In contrast to the reactors selected for other potential reactor sites,
ABWR units have been built and operated elsewhere in the world. NRG
targets construction to begin as early as 2009 under limited work
authorizations (LWA) from the NRC. The first South Texas unit is
targeted for completion in 2014. NRG is 44 percent owner of the two
existing South Texas reactors. The two other owners, CPS Energy (40
percent) and Austin Energy (16 percent), have been offered shares in
the new project.
Turkey Point, Florida (Florida Power & Light)
As of 31 December 2008, the project has not yet filed a COL application.
Two AP 1000 reactors are contemplated for the existing Turkey Point
Nuclear Plant in Florida. On 19 March 2008, Florida s Public Service
Commission approved the planned expansion at Turkey Point but the
utility anticipates many discussions with State and Federal agencies
will precede the final decision on whether to build any new reactors. 6 Florida Power & Light (FPL) notified the NRC that it plans to file a COL application in 2009.
Virgil C. Summer, South Carolina (Scana [South Carolina Electric and Gas], Santee Cooper)
The COL application was submitted to the NRC on 31 March 2008.
South Carolina Electric & Gas Company (a unit of Scana) and South
Carolina State-owned electric and water utility, Santee Cooper,
notified the NRC in December 2005 that they intended to apply for a COL
for two new reactors to be built in South Carolina. The firms announced
on 10 February 2006 that they had selected the Summer site for
potential new nuclear construction. Announced plans would involve two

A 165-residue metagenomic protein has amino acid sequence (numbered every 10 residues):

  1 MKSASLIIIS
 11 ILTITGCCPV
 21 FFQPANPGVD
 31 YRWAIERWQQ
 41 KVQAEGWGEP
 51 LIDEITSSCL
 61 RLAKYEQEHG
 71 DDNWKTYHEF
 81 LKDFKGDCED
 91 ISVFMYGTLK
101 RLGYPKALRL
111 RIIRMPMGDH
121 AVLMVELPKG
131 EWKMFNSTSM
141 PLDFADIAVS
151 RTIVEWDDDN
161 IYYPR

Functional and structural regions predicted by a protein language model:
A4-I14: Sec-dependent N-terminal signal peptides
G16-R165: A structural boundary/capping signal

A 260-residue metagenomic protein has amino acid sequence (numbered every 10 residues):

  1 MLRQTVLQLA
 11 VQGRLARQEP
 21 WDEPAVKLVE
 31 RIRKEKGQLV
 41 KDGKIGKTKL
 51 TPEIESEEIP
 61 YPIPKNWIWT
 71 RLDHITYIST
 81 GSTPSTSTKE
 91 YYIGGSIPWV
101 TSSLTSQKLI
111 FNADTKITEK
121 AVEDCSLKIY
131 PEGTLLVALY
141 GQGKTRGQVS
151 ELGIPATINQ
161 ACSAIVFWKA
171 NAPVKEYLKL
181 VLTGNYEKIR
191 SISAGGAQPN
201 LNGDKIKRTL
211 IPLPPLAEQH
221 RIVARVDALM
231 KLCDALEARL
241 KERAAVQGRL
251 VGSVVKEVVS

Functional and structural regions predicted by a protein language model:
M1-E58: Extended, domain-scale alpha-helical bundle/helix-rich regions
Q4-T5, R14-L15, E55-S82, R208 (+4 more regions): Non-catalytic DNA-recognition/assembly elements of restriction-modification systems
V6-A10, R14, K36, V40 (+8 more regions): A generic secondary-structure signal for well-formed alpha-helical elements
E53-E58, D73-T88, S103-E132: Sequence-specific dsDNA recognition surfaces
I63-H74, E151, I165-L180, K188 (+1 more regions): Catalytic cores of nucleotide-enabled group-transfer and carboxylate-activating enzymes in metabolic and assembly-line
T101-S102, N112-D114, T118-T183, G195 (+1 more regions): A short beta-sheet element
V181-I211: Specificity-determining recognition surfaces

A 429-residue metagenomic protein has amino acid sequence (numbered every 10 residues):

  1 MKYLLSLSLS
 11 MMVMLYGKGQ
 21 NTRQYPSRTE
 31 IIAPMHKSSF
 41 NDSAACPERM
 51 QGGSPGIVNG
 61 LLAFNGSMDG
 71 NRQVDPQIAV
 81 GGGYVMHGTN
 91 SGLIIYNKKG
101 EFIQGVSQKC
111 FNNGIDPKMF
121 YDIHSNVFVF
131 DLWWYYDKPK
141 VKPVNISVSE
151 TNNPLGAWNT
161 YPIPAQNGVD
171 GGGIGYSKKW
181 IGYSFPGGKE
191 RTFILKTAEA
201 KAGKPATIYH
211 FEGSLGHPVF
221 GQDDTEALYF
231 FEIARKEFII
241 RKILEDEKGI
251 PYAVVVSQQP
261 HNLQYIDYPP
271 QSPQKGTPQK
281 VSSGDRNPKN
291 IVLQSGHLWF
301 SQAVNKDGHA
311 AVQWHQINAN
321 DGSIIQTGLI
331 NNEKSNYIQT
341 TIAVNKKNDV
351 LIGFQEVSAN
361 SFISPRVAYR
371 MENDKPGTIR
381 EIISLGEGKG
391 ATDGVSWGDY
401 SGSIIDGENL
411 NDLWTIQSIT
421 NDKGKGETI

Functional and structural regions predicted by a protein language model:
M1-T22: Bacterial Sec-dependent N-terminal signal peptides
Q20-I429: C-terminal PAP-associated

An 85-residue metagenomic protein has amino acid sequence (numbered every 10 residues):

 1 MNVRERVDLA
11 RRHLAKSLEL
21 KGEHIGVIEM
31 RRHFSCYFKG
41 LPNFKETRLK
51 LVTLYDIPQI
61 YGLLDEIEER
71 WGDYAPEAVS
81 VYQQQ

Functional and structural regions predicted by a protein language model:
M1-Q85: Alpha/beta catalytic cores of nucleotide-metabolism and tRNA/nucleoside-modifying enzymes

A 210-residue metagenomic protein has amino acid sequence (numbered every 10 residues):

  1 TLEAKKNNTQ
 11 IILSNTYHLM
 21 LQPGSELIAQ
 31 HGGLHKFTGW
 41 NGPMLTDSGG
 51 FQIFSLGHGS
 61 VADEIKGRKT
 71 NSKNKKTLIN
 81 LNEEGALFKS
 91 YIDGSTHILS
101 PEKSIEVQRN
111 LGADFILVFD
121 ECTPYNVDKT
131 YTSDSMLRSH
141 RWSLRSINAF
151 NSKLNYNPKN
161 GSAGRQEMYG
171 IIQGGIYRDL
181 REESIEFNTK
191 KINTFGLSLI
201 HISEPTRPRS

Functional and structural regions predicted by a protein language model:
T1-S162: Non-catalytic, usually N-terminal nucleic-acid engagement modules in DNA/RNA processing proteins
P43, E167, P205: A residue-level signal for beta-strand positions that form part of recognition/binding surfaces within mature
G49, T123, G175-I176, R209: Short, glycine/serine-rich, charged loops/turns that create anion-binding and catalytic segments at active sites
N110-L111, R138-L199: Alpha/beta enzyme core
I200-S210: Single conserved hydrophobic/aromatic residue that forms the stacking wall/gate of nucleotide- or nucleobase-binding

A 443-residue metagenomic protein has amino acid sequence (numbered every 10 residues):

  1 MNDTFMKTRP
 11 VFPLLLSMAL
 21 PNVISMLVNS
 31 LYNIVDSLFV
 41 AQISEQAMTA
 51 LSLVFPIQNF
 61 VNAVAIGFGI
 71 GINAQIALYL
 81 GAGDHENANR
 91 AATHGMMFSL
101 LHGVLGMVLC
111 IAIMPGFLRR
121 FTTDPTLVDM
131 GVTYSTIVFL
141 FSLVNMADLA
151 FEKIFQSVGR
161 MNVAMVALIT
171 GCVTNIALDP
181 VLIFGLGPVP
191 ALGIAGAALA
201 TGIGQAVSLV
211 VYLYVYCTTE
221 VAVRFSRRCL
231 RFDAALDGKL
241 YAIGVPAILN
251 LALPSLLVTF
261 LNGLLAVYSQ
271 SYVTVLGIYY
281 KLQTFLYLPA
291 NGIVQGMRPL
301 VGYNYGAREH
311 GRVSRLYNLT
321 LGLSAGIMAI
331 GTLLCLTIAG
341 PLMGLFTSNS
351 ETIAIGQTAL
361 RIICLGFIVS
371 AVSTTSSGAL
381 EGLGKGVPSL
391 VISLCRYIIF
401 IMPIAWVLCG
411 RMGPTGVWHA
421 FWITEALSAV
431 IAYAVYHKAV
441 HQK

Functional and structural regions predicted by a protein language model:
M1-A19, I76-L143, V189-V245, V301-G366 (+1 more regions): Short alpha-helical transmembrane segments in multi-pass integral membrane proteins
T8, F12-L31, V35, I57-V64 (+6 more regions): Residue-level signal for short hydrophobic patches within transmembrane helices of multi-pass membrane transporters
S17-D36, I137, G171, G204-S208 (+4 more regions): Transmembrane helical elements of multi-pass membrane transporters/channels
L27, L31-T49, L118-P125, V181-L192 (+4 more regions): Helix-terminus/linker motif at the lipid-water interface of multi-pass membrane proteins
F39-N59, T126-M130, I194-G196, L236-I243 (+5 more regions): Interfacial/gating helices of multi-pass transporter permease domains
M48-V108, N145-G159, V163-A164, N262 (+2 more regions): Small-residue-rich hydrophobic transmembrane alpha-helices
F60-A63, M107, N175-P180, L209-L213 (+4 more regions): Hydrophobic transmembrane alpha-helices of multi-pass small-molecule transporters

Westinghouse AP 1000 reactors. The goal is for any new reactors to be
completed in time to meet anticipated base load electricity demand
growth by the mid-2010s. Scana owns 66.7 percent of the existing Summer
reactor and Santee Cooper the remainder. On 31 March 2008, South
Carolina Electric and Gas Company (SCE&G) and Santee Cooper filed a
COL application for two new reactors at this location. Several months
later, on 27 May 2008, Westinghouse Electric Company announced7
an engineering, procurement, and construction contract to provide two
AP 1000 reactors to SCE&G for this site. According to
Westinghouse, commercial operation is expected to begin in 2016.
Vogtle, Georgia (Southern Company [Georgia Power], Oglethorpe Power, Municipal Electric Authority of Georgia, City of Dalton)
The COL Application was submitted to NRC on 31 March 2008.
Southern Nuclear Operating Company announced on 27 January 2006 that it
had selected Westinghouse s AP 1000 design for its plan to expand the
Vogtle plant, and anticipated applying for a COL during March 2008. The
sponsors filed for an ESP
during August 2006, with the goal of meeting anticipated increased base
load power needs in the Georgia electricity market. Southern
anticipates that one of the reactors could be completed as early as